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The 4 Star Otel Senbayrak in Adana Turkey

November 30, 2013 by  

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I recently stayed at the Otel Senbayrak in Adana Turkey, a 4 star luxury hotel in the centre of Adana.It is situated on a corner at Sefa Ozer Caddesim, which is downtown, near all the major sights in Adana and close to a market and local bus routes, including a handy airport connection bus stop just a few streets away. Our room had a “lounge” section with comfy settees and chairs, a TV and a table. amazing double bed adana   The main room featured a small lounge, two TVs, a window with a view, a huge comfy double bed, a fridge, a desk, a table, a cabinet.  Below, the bathroom in Otel Senbayrak. otel senbayrak bathroom   The highlight of the view was seeing the spectacular Sabanci Central Mosque from our bedroom: the biggest Mosque in Turkey, no less. mosque view adana otel senbayrak   The staff issued maps of Adana, told us about the sights and were very welcoming and friendly. Below, the very clean and

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Maboneng’s, A Hip & Artistic Side of Johannesburg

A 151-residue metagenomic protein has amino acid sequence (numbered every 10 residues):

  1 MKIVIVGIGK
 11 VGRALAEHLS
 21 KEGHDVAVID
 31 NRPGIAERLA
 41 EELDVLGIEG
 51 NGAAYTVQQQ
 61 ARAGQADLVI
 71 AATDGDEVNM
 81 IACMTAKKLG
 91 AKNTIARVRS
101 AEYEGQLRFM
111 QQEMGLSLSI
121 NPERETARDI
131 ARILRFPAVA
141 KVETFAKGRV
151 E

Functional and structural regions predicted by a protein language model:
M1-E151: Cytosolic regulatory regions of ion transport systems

November 30, 2013 by  

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musician Hipster probably isn’t the first word you think of when you picture Johannesburg. While the city has a turbulent past that still affects the way people perceive it, Joburg is home to a number of neighborhoods with worthwhile offerings: Upscale shopping in Sandton, nightlife in Soweto, street art and heritage in Newtown, Mandela history in Rivonia, and, a neighborhood that reminded me of my home borough of Brooklyn: Maboneng. Sitting on land that was where Johannesburg‘s first suburb sat, the neighborhood all started with the opening of Arts on Main in 2009. Arts on Main is a fair-like experience featuring studios, galleries, artisanal food vendors, vintage clothing vendors and tables of handcrafted accessories. As it grew into a popular social hub there became a need to expand the arts focus to something larger than a courtyard and building, but to an entire neighborhood that we now know as Maboneng, which means “place of light.” arts on main One of the rooms in the Arts on Main building in Maboneng Propertuity is the development company who took on the project, transforming this once dangerous inner city…